This may strike the ear as a strange saying. Jerusalem the chosen -- Jerusalem where God had placed His name -- Jerusalem where David reigned, and which God had honoured with His manifested presence. Why must Jerusalem be the scene of a prophet's martyrdom? It seems as if the fitness of things would have required a reverse conclusion. But the history of the case supports the words of Christ. God Himself says: "This city hath been to Me as a provocation of Mine anger and of My fury from the day that they built it, even to this day ... They have turned to Me the back and not the face, though I taught them, rising up early and teaching them, yet they have not hearkened to receive instruction" (Jer. xxxii. 31-33). And again by Ezekiel: "This Jerusalem, I have set it in the midst of the nations and countries that are round about her, and she hath changed my judgments into wickedness more than the nations, and my statutes more than the countries that are round about her ... Therefore, thus saith the Lord God, behold I, even I, am against thee, and will execute judgments in the midst of thee in the sight of the nations" (Ezek v. 5). It was to bring Jerusalem from her wickedness that the prophets were sent; and it was because of their message that they perished at her hands, as we read succinctly in 2 Chron. xxxvi. 15. "The Lord God of their fathers sent to them by his messengers, rising up betimes and sending: because he had compassion on His people and on His dwelling place. But they mocked the messengers of God, and despised His words, and misused His prophets, until the wrath of the Lord arose against His people till there was no remedy."
Jesus was therefore in strict harmony with the divinely-recorded history of Jerusalem when he sent word to Herod that that city, and not Galilee, must witness his sufferings -- a strange, sad, sorrowful history, which on this same occasion wrung from the lips of Christ the memorable apostrophe: "O, Jerusalem, Jerusalem, which killest the prophets, and stonest them that are sent unto thee: how often would I have gathered thy children together as a hen doth gather her brood under her wings, and ye would not! Behold, your house is left unto you desolate; and, verily I say unto you, ye shall not see me until the time come when ye shall say, Blessed is he that cometh in the name of the Lord." There has been a history since the history that drew this lamentable exclamation from the mouth of Christ; and how signally has that second history borne out his words. What has been Israel's state since the destruction of Jerusalem? What has been Israel's history for 1800 years past? Could it be more graphically portrayed than in the words of Christ: "Your house is left unto you desolate." Reasonable men will behold in this fulfilment of prophecy the evidence of the divinity of his work and words.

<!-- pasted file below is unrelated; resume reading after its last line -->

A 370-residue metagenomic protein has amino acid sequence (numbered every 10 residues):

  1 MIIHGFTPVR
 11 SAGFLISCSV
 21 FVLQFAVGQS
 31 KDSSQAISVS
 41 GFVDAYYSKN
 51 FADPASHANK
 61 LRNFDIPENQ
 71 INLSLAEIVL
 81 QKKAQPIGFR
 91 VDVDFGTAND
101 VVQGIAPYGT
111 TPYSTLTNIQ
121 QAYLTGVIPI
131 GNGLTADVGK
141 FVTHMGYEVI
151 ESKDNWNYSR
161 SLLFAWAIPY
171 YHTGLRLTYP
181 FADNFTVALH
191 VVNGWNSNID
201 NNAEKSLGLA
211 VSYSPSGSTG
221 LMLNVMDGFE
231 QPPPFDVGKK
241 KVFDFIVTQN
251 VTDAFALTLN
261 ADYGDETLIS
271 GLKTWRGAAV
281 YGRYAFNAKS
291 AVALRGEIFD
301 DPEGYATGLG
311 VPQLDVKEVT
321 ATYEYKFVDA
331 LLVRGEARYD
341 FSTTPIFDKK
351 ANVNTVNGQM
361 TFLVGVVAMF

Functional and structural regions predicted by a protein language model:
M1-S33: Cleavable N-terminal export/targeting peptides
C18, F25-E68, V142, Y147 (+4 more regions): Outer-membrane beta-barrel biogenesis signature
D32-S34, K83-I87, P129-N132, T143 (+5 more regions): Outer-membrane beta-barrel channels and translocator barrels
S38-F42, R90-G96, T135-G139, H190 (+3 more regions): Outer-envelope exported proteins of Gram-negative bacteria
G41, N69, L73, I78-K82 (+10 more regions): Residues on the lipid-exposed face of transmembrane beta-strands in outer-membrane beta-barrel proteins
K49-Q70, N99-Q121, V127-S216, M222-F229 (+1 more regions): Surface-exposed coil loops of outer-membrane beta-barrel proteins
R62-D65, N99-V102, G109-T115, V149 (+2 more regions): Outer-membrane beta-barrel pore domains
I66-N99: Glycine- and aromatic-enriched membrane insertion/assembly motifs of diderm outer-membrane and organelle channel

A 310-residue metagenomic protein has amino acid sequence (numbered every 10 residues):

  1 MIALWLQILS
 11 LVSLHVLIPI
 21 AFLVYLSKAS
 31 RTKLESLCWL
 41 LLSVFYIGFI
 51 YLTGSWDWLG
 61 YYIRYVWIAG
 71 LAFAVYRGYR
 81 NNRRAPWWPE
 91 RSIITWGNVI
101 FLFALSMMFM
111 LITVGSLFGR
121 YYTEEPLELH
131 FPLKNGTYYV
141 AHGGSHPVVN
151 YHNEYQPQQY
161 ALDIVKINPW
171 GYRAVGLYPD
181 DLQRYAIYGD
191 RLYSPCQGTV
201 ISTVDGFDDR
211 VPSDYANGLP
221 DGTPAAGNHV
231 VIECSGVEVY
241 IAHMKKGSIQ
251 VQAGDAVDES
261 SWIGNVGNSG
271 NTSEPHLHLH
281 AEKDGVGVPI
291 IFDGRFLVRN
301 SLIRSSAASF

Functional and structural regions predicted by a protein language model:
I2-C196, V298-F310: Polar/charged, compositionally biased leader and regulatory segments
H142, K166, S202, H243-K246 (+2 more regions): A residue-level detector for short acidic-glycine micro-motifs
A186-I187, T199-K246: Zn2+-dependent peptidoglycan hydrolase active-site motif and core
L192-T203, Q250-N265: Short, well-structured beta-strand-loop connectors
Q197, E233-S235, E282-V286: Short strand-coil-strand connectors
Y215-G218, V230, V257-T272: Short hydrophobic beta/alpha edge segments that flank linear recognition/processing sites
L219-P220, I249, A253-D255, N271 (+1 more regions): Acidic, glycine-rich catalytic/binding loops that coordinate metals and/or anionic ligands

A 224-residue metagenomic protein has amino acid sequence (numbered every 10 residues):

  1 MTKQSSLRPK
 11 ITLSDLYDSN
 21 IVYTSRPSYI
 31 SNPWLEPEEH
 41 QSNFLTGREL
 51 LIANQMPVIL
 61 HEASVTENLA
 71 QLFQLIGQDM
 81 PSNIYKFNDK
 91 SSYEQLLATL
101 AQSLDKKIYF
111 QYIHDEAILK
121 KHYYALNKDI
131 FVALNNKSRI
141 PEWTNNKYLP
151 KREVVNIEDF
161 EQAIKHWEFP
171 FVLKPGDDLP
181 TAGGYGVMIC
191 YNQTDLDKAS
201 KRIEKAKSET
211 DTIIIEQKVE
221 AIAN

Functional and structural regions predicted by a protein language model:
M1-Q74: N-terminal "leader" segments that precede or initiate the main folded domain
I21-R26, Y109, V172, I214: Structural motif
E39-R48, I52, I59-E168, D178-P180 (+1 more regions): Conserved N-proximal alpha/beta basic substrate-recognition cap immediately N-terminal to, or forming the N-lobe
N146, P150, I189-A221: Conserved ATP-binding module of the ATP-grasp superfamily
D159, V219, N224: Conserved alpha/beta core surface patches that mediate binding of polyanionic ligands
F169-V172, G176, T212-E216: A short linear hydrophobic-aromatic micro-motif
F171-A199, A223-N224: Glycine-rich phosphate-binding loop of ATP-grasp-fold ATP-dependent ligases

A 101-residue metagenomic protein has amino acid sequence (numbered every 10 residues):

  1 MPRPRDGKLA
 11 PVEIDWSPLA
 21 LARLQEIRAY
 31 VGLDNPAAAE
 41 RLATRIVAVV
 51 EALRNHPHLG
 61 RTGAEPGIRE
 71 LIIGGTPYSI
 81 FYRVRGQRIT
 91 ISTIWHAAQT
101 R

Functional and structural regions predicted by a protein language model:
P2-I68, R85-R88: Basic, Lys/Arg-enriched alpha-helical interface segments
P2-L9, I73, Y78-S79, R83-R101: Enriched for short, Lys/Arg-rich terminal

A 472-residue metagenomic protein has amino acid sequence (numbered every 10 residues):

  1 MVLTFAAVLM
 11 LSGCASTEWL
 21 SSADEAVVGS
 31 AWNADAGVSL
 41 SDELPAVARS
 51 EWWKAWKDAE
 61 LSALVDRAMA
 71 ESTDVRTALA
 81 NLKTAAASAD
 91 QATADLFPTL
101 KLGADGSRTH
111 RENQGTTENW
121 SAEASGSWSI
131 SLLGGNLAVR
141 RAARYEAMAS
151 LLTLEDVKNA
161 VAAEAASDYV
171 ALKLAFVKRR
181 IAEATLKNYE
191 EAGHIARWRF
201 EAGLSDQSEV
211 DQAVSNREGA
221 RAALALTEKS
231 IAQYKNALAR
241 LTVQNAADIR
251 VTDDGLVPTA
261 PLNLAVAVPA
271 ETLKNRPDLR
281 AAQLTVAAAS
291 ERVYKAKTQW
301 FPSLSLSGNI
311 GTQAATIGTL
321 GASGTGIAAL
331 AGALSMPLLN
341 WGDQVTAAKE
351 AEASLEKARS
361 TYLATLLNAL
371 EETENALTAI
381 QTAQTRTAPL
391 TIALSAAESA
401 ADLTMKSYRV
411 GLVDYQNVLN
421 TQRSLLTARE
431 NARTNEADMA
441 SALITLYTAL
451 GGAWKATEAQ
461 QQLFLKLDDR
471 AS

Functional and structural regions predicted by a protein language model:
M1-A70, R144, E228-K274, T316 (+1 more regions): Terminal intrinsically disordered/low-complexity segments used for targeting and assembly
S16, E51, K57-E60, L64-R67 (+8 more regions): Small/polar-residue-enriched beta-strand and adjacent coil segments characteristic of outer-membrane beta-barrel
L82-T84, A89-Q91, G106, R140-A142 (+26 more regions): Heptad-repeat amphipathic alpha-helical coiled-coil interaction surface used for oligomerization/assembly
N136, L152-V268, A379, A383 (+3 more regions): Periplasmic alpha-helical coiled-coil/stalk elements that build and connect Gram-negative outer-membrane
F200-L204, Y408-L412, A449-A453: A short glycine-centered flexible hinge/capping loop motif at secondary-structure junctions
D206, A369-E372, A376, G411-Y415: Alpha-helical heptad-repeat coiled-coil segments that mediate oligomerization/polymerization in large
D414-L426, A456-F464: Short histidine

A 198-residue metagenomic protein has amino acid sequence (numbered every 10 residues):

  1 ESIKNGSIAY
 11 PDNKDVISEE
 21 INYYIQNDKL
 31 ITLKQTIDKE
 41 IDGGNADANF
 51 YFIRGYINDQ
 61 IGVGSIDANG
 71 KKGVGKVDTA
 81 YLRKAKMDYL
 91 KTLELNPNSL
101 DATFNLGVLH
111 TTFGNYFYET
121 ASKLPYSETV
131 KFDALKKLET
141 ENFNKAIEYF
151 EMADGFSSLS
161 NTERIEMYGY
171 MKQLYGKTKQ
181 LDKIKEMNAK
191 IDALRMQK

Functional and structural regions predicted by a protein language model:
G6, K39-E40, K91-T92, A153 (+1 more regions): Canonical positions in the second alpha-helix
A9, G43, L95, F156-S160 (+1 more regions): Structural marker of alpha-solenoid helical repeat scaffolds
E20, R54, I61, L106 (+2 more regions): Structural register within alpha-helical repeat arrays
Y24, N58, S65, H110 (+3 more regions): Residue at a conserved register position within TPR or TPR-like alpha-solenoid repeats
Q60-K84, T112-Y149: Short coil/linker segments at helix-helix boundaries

This is not the place to write of the restoration of Israel. Yet it is not digressing to point in passing to the presence of that subject in the mind of Christ when he uttered the concluding words of his apostrophe to woe-struck Jerusalem: "Ye shall not see me henceforth until the time come when ye shall say, Blessed is he that cometh in the name of the Lord." What is this but the recognition of the coming of a time when Israel, who rejected him, would accept him? It might be retorted by unbelievers in that revealed purpose of God, that the words amount to no more than the expression of an uncertain contingency -- namely, that if the time come when Israel shall accept Jesus, the time will come when they shall see him again. There might be room for such a suggestion if there were no other indication of Christ's anticipation on the subject. There is much other indication. His statement that "all things that are written (in the prophets) must be fulfilled" is one of a very broad character, for it covers all that we read in the prophets of the purpose of God who scattered Israel, to gather them. The Scripture, he said, cannot be broken -- a statement which he extended to the "Holy Scriptures" in their entirety when he elsewhere said, "I am not come to destroy the law and the prophets, but to fulfil." He specifically endorses the national hope of Israel in referring to "the re-generation, when the Son of Man shall sit on the throne of His glory" (Matt. xix. 27): and to the establishment of a kingdom in which his twelve apostles will share with him the occupancy of the thrones of "the twelve tribes of Israel" (Luke xxii. 30). The apostles added their confirmation when they asked him before his ascension: "Wilt thou at this time restore the Kingdom to Israel?" (Acts i. 6): and Peter, after his ascension, when he said, "The heavens must hold him until the times of the restitution of all things which God hath spoken by the mouth of all His holy prophets since the world began" (Acts iii. 20): and Paul, when he said, "Blindness in part hath happened unto Israel until the fulness of the Gentiles be come in; and so all Israel shall be saved ... If the casting away of them be the reconciling of the world, what shall the receiving of them be but life from the dead?" (Rom. xi. 15).